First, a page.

Louis Vuitton, Dior sales jump, defying war and China gloom



LVMH SE posted strong revenue growth as the world’s largest seller of luxury goods defied disruptions from the war in Ukraine and the resurgence of Covid-19 in China, a potential harbinger for the rest of the industry.

First-quarter sales advanced 23% on an organic basis to 18 billion euros ($19.5 billion), led by LVMH’s biggest unit, fashion and leather goods, the Paris-based company said late Tuesday. Analysts had expected a gain of 17%.

Led by billionaire founder Bernard Arnault, LVMH is the first European luxury-goods maker to publish revenue for the period. The owner of Louis Vuitton and Dior was buoyed by resilient demand in the U.S. and Europe. 

“The stellar 1Q highlights their geographical and business reach and lack of reliance on any one group, considering the disruption to current trading in China,” wrote Swetha Ramachandran, who manages GAM’s Luxury Brand Equity Fund, in response to a Bloomberg query.

The stock rose as much as 1.8% in early Paris trading, trimming its decline this year to 12%. LVMH has a market value of almost 322 billion euros ($348 billion).

LVMH’s organic revenue in the U.S. and Europe grew at 26% and 45%, respectively, in the quarter. That compares with an 8% gain for Asia, excluding Japan. The U.S., meanwhile, generated about a quarter of the company’s revenue. 

Revenue at LVMH’s fashion and leather goods unit soared 30%, beating analysts’ forecast for a gain of 23%.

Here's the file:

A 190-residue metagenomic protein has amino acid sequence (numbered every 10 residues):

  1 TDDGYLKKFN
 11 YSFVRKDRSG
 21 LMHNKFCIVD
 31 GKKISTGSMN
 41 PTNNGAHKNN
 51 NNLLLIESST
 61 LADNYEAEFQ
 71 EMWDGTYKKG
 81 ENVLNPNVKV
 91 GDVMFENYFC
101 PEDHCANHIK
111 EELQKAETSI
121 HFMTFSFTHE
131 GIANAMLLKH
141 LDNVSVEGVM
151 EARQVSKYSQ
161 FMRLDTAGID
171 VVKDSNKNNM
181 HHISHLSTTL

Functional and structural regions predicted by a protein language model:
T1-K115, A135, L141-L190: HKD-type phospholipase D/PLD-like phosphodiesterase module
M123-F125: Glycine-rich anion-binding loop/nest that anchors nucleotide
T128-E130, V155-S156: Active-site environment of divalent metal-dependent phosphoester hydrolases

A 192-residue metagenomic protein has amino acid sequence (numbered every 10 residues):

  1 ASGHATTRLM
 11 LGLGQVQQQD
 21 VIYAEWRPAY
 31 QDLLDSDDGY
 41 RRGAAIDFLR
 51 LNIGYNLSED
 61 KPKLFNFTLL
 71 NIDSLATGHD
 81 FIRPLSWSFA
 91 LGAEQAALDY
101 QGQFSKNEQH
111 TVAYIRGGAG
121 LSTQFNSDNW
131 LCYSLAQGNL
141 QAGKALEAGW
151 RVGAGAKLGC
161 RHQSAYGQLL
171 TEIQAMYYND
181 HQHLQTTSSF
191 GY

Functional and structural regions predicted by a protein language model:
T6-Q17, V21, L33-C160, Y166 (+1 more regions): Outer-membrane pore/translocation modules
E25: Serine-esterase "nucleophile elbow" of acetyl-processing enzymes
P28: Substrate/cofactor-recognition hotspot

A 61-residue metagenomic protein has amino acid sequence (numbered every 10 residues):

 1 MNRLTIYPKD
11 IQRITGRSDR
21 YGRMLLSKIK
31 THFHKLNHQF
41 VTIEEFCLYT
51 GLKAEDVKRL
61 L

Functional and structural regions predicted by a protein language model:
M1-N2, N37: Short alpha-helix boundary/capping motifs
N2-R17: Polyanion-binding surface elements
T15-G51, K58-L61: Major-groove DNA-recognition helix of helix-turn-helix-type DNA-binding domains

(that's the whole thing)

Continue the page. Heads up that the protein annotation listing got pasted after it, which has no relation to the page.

Still, the company said it’s currently seeing a negative impact on demand for luxury products due to lockdowns in China. On a call Tuesday, Chief Financial Officer Jean-Jacques Guiony told analysts he’s confident about medium to long-term demand in China once the situation gets back to normal. 

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“Investors are digesting the very strong 1Q performance, but also the uncertain outlook for China,” Bernstein analyst Luca Solca said by email.

The wine and spirits unit was the only division not to grow at double digits due to supply constraints, notably for its Hennessy cognac, where volume decreased 18% during the period. LVMH partially offset the drop in volume with price increases, said Chris Hollis, who oversees investor relations, during the call. Hollis said the first quarter tends to be volatile and a less important period following the holiday shopping season. 

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The luxury industry has been relying on price increases to offset inflation, and Guiony said most LVMH brands have increased prices in “a meaningful way” during the period.

LVMH closed its stores in Russia on March 6 following the invasion of Ukraine, a conflict that could dent consumers’ “feel-good factor” when it comes to luxury purchases, according to Telsey Advisory Group. Russian nationals are estimated to account for less than 1.5% of LVMH’s sales, according to Morgan Stanley.


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